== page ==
Acryloid B-67 vs. B-72

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    • #132129

      I recently made the mistake of ordering only Acryloid B-72. What are the differences between the fluids? I would like to be able to mark objects as normal, but do not want to damage an item using the wrong fluid. Can I use them both the same way. Gaylord gives some specifics on their differences, but I thought I would ask the experts.

      Thank you!


    • #132134
      Carrie Eaton

      Hi Liz, You can absolutely use B-72 in a marking kit. Do you have the beads or the pre-mixed solution? Depending on the concentration, it also makes a really good adhesive, a component in gap filler, and can serve as a consolidant or varnish. Here’s one of the best resources I know of on uses of B-72, written by Amy Davidson (AMNH) and Greg Brown (U. Nebraska State Museum). This paper even covers some different mixing recipes (depending on usage) and great methods of dispensing your solutions. I attached the pdf as well. Hope this helps:

    • #132133

      Acryloid or Paraloid B72 is a copolymer of ethyl methacrylate and methyl acrylate and is extremely stable. It is usually used for marking dissolved in acetone.

      Acryloid or Paraloid B67 is isobutyl methacrylate and is not quite as stable as B72. When used for markign objects it is usually used dissolved in white spirit so that it can be applied as a coating without disturbing the underlying number on the B72 application.

      It would be better (for the longevity of the number) to use B72 for the base and top coats if possible.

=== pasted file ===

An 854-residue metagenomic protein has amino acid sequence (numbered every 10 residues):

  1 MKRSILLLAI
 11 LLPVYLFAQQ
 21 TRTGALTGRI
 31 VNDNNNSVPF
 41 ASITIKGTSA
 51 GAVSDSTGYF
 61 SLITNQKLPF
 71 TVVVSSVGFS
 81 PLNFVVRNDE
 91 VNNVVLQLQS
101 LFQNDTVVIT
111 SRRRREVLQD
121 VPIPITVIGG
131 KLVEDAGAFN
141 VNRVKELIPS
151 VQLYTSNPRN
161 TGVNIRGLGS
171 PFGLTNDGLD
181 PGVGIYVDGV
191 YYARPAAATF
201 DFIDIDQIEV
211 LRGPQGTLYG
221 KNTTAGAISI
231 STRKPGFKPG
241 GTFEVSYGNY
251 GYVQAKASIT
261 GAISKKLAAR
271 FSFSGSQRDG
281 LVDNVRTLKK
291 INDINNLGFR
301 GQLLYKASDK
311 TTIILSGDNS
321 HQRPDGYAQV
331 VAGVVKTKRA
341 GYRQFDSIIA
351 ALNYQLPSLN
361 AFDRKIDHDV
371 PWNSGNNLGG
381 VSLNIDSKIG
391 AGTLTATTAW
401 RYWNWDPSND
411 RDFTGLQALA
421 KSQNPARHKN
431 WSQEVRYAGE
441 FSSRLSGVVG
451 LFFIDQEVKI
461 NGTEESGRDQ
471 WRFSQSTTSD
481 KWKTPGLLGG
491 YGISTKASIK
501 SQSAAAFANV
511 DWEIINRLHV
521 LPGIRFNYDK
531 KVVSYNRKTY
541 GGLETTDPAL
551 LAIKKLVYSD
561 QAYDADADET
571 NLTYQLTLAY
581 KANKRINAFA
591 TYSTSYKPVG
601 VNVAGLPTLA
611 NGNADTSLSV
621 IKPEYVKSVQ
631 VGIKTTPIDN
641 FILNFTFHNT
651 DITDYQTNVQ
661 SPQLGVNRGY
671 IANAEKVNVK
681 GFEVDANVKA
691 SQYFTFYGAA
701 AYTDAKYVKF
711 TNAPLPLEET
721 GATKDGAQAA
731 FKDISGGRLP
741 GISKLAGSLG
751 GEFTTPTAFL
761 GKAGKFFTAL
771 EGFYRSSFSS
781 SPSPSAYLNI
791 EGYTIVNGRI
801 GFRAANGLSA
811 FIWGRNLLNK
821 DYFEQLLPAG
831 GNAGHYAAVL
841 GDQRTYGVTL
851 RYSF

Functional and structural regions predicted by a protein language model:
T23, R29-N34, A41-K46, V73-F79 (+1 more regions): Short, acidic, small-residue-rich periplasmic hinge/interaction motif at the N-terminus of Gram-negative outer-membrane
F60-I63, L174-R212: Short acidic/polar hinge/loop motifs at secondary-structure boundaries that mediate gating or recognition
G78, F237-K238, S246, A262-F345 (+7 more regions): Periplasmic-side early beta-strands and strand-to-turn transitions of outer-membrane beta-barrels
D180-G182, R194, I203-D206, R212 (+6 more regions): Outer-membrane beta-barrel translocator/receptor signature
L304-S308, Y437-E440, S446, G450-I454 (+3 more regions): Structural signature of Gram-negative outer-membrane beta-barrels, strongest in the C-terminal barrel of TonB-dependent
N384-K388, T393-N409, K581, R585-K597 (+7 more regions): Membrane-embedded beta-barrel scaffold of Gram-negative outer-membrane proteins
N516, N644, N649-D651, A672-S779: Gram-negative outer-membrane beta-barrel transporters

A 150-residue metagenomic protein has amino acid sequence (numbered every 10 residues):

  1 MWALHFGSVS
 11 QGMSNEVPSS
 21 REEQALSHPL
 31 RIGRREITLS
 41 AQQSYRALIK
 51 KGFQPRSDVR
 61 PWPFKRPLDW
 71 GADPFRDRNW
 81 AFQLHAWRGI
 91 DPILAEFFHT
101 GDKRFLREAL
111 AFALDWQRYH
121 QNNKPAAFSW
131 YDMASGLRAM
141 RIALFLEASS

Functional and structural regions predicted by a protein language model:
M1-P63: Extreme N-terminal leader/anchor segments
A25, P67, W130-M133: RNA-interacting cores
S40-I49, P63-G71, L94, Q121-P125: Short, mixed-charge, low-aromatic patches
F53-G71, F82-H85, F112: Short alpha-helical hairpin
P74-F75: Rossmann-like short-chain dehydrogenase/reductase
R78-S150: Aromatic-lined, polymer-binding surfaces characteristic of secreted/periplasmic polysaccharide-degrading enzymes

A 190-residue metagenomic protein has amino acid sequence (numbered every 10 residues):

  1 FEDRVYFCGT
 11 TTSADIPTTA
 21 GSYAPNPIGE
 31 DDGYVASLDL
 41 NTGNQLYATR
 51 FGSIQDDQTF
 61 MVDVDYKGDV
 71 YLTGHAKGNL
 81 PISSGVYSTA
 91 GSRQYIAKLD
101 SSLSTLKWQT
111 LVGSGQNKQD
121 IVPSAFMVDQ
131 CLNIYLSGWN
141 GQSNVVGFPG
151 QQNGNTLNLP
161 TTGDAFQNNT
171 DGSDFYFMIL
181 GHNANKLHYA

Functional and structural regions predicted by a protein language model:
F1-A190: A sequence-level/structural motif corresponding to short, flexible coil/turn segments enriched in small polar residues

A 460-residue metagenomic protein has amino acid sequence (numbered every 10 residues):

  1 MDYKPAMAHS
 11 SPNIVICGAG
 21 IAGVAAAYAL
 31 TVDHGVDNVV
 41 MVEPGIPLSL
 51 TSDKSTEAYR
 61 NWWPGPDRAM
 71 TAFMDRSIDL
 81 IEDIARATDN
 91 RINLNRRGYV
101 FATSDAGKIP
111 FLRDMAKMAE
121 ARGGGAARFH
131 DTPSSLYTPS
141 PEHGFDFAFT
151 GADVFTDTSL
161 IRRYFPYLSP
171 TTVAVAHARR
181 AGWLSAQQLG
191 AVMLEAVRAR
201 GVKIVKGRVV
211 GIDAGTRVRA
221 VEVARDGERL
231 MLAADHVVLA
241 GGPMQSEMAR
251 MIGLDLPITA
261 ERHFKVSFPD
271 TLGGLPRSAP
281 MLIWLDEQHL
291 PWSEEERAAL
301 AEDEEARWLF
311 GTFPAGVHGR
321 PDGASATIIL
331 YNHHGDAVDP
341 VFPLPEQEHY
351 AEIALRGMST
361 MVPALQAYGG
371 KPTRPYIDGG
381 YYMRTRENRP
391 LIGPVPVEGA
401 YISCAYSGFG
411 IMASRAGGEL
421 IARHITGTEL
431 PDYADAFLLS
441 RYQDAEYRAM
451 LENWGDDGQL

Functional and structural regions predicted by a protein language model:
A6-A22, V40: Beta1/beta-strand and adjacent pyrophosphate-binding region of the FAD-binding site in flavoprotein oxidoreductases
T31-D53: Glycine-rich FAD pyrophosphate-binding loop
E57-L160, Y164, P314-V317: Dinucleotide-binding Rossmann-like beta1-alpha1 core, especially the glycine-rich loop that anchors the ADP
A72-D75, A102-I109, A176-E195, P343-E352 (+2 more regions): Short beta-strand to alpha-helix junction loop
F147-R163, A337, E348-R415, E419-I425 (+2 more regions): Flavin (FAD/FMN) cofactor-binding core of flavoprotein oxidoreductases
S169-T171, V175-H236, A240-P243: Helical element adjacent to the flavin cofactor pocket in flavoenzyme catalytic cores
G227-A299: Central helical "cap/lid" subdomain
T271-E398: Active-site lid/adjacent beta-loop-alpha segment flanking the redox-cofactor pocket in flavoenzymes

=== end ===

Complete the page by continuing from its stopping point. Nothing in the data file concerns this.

Hope this helps.

    • #132132
      L. James Hansmann

      Just a quick note to add to the discussion.  Acryloid/Paraloid B-67 will yellow slightly over time which is one reason I seldom use it.  The B-72 is very easy to work with, I have the premixed solution from Gaylord.  It is not, however, recommended for use on painted items.

    • #132131

      Thanks to all for the great and comforting advice/resources! I bought the premixed solution, but it’s good to know that depending on the concentration it has other uses.

      Thanks again!

    • #132130

      I use B-72 more than B-67 due to the yellowing mentioned above. The exception is plastic artifacts. The premixed B-72 acryloid can only be removed with acetone which would damage items made of plastic or old rubber. If I have items made of these materials I use B-67 just in case the label/number ever needs to be reversed.

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